Indian oil companies may gain from political unrest in MENA region
Moneylife Digital Team 04 March 2011

Concerns over the wider disruption of supplies from OPEC countries could fuel further oil price increases, but at the same time improve realisations of oil companies in India which are reeling under under-recoveries

Soaring prices of crude oil in the international markets due to the political unrest in the Middle East and North Africa (MENA), will improve the realisations of private oil exploration and production companies in India, according to a research report by CRISIL.

"The margins of refining companies will also improve and the political unrest in the MENA region which has already been rocketing prices of crude oil, would fuel further price increase," the rating agency says. The report states that average crude oil (Dated Brent) prices are expected to increase more than 15% to over $102 per barrel in the fourth quarter of 2010-11 as against the previous quarter.

"In a year when we expect world dependence on OPEC oil supply to increase, concerns over a wider disruption of supplies from OPEC countries will fuel further oil price increases," said Sridhar Chandrasekhar, head, CRISIL Research. (OPEC, or the Organization of Petroleum Exporting Countries, is an intergovernmental body of 12 oil-producing countries which together account for more than two-third of the world's reserves. Most of these countries are located in the MENA region.)

Following the Union Budget presented in Parliament earlier this week, state-run oil companies from India are proposing to raise petrol prices by up to Rs4 a litre to offset rising crude oil costs, arguing that the Budget had ignored their demand for a cut on duties on fuel. The government freed pricing of petrol in June last year.

India imports 80% of its energy requirement and the average price at which India imports crude oil is about $110 a barrel. Oil companies say they are losing Rs10.70 a litre on diesel, Rs21.60 a litre on kerosene and Rs356.07 on a cooking gas cylinder.
 
Kisan Ratilal Choksey Shares and Securities said, "We believe it is a loss for the oil companies as no duties were cut on the fuel. Simultaneously, the subsidy amount has been reduced to Rs23,640 crore from Rs38,386 crore, a decline of 13%. With no relief from the Budget, the oil companies have no choice but to raise the petrol price which was deregulated last year. We believe this would help the companies to compensate their revenue loss."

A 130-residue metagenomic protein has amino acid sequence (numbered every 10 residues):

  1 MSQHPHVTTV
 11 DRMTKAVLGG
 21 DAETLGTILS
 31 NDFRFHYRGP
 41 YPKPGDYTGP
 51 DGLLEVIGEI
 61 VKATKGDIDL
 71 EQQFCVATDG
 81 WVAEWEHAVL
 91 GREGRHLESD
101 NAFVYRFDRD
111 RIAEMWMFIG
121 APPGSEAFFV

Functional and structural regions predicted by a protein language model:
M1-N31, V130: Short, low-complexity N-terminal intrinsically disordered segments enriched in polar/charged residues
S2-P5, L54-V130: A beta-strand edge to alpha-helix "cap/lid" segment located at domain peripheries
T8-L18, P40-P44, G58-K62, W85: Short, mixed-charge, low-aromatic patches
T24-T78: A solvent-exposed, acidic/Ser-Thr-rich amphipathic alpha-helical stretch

Private and government-owned refining companies too will benefit. CRISIL, an affiliate of the international ratings and financial services company Standard & Poor's, expects gross refining margins to rise from $6.8 per barrel in the third quarter of 2010-11 to $8-9 per barrel in the fourth quarter.

On 2nd March, crude oil prices touched $116 per barrel, the highest level since the middle of 2008, and prices are expected to move northward on fears that the violence could spread to neighbouring countries such as Saudi Arabia and Iran.

Before the dust had settled in Egypt, the Libyan crisis erupted, leading many oil companies to suspend their operations there. Libya accounts for close to 2% of the global oil output. Last week, Nomura International (HK) said, "If Libya and Algeria were to halt oil production together, prices could peak above $220 per barrel and OPEC's spare capacity will be reduced to 2.1 million barrels per day, similar to levels seen during the Kuwait-Iraq conflict and when prices hit $147 per barrel in 2008."

Crude oil prices, which were already inching up over the past two year on the back of improving fundamentals, started soaring, as political turmoil erupted in Tunisia in December. As the uncertainty over oil supplies disturbed market sentiment, the unrest in Egypt pushed oil prices to over $100 per barrel.

However, CRISIL feels that "government-owned oil exploration and marketing companies will not benefit as much, as they will have to shoulder an increase in subsidy burden on account of rising oil prices."

The subsidy burden for oil marketing companies would nearly double on the quarter to Rs300 billion in January-March from Rs155 billion in the December quarter. The government compensates losses of oil marketing companies from the sale of petroleum fuels at lower than the cost price. The total under-recoveries for this fiscal ending March are expected to cross Rs750 billion.

Comments
alok
1 decade ago
High crude prices will also be beneficial as it will surely direct attention of our higly care less brains towards free and dirt cheap substitutes of petro products. Solar cooker according to my calculations can substitute 66 % of our LPG and kerosene consumption at 17 and 10 times less prices respectively. My solar cooker is making 4 dishes without wasting cooking cost and time And Sardarji uncle’s solar water heater is heating water majestically. Rain water harvesting can reduce irrigational requirement of diesel and electricity to half. Rapid development and increase in railway routes and rolling stock on per capita basis on war footing as against negative development since independence can halve need of motor fuels after 10 year. High crude will also force us to use vehicles judiciously.
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